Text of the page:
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A Century of Wisdom: Lessons from the Life of Alice Herz-Sommer, the World's Oldest Living Holocaust Survivor
Synopses & Reviews
The subject of the Academy Award–winning documentary The Lady in Number 6: Music Saved My Life, Alice Herz-Sommer was the world’s oldest Holocaust survivor when she died on February 23, 2014. A Century of Wisdom is the true story of her life—an inspiring story of resilience and the power of optimism.
Before her death at 110, the pianist Alice Herz-Sommer was an eyewitness to the entire last century and the first decade of this one. She had seen it all, surviving the Theresienstadt concentration camp, attending the trial of Adolf Eichmann in Jerusalem, and along the way coming into contact with some of the most fascinating historical figures of our time. As a child in Prague, she spent weekends and holidays in the company of Franz Kafka (whom she knew as “Uncle Franz”), and Gustav Mahler, Sigmund Freud, and Rainer Maria Rilke were friendly with her mother. When Alice moved to Israel after the war, Golda Meir attended her house concerts, as did Arthur Rubinstein, Leonard Bernstein, and Isaac Stern. Until the end of her life Alice, who lived in London, practiced piano for hours every day.
Despite her imprisonment in Theresienstadt and the murders of her mother, husband, and friends by the Nazis, and much later the premature death of her son, Alice was victorious in her ability to live a life without bitterness. She credited music as the key to her survival, as well as her ability to acknowledge the humanity in each person, even her enemies. A Century of Wisdom is the remarkable and inspiring story of one woman’s lifelong determination—in the face of some of the worst evils known to man—to find goodness in life. It is a testament to the bonds of friendship, the power of music, and the importance of leading a life of material simplicity, intellectual curiosity, and never-ending optimism.
Praise for A Century of Wisdom
“An instruction manual for a life well lived.”—The Wall Street Journal
“As if her 108 years of experience alone were not enough to coax you, there is the overarching fact that draws people to Herz-Sommer’s story: She survived the Theresienstadt concentration camp and is believed to be the oldest living Holocaust survivor.”—The Washington Post
“I have rarely read a Holocaust survivor’s memoir as enriching and meaningful. Get Caroline Stoessinger’s book, A Century of Wisdom, telling Alice Herz-Sommer’s tale of her struggles and triumphs. You will feel rewarded.”—Elie Wiesel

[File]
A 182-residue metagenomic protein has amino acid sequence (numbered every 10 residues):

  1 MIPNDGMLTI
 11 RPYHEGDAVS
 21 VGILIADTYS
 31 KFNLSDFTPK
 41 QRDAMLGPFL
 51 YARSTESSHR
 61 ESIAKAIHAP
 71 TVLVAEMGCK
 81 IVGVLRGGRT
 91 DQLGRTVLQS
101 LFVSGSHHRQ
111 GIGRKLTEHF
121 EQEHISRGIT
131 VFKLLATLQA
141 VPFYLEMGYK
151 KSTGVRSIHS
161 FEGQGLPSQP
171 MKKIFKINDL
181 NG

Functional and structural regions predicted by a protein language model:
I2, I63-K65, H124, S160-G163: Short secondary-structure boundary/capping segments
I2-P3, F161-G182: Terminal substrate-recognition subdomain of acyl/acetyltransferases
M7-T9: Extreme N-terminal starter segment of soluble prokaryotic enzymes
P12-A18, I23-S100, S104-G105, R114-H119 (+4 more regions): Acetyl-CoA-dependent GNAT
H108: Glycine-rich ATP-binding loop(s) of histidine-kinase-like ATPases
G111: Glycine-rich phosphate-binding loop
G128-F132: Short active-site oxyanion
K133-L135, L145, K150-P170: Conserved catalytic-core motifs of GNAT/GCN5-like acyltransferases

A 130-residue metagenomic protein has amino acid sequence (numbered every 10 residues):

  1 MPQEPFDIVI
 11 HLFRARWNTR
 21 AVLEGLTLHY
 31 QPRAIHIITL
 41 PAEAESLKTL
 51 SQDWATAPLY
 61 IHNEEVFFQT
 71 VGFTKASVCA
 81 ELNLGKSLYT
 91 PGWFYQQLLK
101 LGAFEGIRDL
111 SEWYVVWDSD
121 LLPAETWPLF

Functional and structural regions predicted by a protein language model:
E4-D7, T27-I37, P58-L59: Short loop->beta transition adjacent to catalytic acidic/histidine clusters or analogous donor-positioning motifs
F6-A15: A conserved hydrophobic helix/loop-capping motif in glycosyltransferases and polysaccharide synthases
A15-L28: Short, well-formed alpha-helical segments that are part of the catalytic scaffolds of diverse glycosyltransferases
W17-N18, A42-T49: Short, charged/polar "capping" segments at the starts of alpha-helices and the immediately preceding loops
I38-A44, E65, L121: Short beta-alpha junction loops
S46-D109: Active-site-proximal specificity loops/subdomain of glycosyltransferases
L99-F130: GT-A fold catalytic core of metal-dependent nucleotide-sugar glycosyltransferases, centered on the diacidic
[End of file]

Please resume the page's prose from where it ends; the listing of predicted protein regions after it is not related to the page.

“A Century of Wisdom is a stately and elegant book about an artist who found deliverance in her passion for music. Caroline Stoessinger writes with a special purity, as though she were arranging pearls on a string of silk.”—Pat Conroy
“As one of millions who fell in love on YouTube with Alice Herz-Sommer, a 108-year-old Holocaust survivor who plays the piano and greets each day with no hint of bitterness, I’m grateful to Caroline Stoessinger for writing a book that explains this mystery. You will be inspired by the story of Alice Herz-Sommer, who lives to teach us.”—Gloria Steinem
“I walked on the cobblestones in Prague for thirty years wondering who might have walked on them before me: Kafka, Freud, Mahler. It feels like a miracle to have encountered, in Caroline Stoessinger’s wonderful book, Alice Herz-Sommer, who walked with them all—with a heart full of music.”—Peter Sis
“A Century of Wisdom is universal and will enrich readers for generations to come.”—Itzhak Perlman
From the Hardcover edition.
About the Author
Caroline Stoessinger is artist-in-residence at John Jay College, CUNY, and president of The Mozart Academy, where lessons are tuition-free for immigrant children. She produced the New York tribute to Alice Herz-Sommer on Alice’s 104th birthday with narrator Lynn Redgrave, the first New York performance of Brundibar, and the dedication of the Schindler violin at the U.S. Memorial Holocaust Museum; and she was artistic director of the Legacy of Shoah film festivals in Prague and New York. Stoessinger is a specialist in the music performed in Theresienstadt, and as a pianist she has premiered works in New York by Theresienstadt composers Hans Krása, Pavel Haas, and Stepan Lucky. She has spoken worldwide for YPO and the Chief Executive’s Forum and is now working on a documentary film the life of Alice Herz-Sommer.
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